Performance of Bridge Deck Concrete Overlays

    Published: Jan 1990

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    This paper documents performance of twelve concrete bridge decks in Washington State that were rehabilitated and/or protected with latex-modified concrete and low-slump dense concrete overlays in order to prevent further deicing salt penetration and concrete deterioration caused by reinforcing steel corrosion. An evaluation is made of the factors that have affected the serviceability of those overlaid bridge decks, and recommendations are made based on that evaluation for the design and construction of concrete overlays in order to improve bridge deck performance and to extend bridge deck service life. The factors evaluated are overlay freeze-thaw scaling, surface wear and skid resistance, surface cracking, bond with the underlying deck, chloride and water intrusion, and finally the concrete overlay's ability to retard continued reinforcing steel corrosion and corresponding concrete deterioration.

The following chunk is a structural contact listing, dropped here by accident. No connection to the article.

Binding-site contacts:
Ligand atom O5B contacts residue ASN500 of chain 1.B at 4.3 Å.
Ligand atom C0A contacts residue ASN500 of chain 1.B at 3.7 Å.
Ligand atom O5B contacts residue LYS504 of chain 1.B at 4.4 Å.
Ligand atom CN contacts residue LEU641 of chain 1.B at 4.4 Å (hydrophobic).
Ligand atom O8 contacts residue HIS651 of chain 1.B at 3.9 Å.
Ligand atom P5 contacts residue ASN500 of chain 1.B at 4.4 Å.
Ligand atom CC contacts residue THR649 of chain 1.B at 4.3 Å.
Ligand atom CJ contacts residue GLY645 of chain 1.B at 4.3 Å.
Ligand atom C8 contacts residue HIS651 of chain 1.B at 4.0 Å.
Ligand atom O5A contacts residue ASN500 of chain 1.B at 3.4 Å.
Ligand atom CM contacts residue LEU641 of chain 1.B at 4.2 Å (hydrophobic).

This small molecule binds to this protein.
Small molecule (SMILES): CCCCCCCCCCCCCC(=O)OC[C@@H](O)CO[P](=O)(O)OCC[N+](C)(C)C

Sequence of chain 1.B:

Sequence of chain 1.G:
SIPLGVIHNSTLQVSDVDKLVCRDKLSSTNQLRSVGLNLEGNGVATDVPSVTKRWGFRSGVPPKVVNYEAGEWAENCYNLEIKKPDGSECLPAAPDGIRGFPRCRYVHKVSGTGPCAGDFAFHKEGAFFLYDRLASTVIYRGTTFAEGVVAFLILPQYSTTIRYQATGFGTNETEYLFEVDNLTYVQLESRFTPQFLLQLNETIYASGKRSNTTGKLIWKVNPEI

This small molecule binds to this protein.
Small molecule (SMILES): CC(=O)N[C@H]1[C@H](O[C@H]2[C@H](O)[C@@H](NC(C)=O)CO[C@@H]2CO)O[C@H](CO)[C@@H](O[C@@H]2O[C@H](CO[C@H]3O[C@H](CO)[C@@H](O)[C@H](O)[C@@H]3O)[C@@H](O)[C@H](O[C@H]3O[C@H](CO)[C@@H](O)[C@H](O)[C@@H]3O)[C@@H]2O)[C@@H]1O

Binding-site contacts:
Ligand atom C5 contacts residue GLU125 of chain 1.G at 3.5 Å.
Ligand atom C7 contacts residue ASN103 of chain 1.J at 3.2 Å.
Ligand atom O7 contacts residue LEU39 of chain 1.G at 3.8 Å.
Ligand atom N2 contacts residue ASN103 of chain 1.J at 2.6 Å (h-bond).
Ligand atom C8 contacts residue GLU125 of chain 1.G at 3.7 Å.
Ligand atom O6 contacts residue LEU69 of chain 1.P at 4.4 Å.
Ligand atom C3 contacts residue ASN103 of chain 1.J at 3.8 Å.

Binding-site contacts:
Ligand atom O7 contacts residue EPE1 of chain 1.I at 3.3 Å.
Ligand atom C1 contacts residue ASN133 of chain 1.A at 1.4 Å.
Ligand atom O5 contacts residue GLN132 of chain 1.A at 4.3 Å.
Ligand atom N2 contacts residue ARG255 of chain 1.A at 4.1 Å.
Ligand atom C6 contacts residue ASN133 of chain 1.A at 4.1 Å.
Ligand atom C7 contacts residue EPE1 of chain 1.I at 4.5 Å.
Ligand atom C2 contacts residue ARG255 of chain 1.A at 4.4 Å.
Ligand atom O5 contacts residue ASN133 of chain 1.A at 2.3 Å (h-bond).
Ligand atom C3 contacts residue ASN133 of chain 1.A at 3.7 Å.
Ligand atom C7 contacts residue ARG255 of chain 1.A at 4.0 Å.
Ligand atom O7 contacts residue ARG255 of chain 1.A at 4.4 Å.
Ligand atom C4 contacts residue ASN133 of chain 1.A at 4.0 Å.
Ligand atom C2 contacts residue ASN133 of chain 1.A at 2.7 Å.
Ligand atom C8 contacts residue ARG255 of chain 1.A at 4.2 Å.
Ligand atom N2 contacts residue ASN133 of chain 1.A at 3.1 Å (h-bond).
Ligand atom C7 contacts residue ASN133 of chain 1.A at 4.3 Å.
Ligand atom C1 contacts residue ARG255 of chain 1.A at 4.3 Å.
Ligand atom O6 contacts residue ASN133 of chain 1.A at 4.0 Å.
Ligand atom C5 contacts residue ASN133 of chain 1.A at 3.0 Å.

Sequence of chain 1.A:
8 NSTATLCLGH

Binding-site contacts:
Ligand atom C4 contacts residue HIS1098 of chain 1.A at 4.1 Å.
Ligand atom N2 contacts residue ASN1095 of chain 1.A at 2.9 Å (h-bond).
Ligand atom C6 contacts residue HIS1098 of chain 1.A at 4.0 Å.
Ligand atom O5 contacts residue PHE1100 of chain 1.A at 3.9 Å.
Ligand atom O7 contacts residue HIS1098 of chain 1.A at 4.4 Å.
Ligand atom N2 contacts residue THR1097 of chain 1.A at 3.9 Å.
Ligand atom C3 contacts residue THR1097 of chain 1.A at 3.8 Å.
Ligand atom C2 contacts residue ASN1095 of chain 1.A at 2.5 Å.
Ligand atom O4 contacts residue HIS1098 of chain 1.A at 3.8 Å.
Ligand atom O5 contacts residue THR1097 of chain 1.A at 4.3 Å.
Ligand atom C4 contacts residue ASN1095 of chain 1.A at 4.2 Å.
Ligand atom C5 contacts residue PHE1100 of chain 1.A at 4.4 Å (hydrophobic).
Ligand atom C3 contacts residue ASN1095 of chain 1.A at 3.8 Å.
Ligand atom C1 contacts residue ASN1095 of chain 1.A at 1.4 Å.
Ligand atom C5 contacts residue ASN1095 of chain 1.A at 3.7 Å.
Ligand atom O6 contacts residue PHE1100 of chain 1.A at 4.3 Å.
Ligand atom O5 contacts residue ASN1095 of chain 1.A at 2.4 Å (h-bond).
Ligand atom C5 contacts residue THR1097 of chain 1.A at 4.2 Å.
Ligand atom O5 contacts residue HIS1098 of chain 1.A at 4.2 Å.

The results of the evaluation indicate that, regardless of concrete deterioration caused by reinforcing steel corrosion, concrete overlaid bridge decks will require resurfacing after about 25 years of service. That maintenance will be needed as a result of traffic action and weathering. Typical forms of distress are freeze-thaw scaling, extensive wear in wheel lines, lack of skid resistance, and the loss of overlay bond. Concrete overlays are resistant but not impermeable to chloride infiltration. Further contamination of the underlying deck occurs in time depending on the rate of salt application. There are indications that the continued corrosion of reinforcing steel in the salt-contaminated underlying deck is less extensive in the absence of overlay surface cracking. There are numerous reasons for concrete overlays cracking during construction and service, and those reasons and their relation to the performance of bridge decks is discussed.


    bridge deck, concrete, reinforcing steel, corrosion, overlay, rehabilitation, protection

    Author Information:

    Babaei, K
    Senior research engineer and professor of engineering, University of Washington, Seattle, WA

    Hawkins, NM
    Senior research engineer and professor of engineering, University of Washington, Seattle, WA

    Paper ID: STP14544S

    Committee/Subcommittee: D04.36

    DOI: 10.1520/STP14544S

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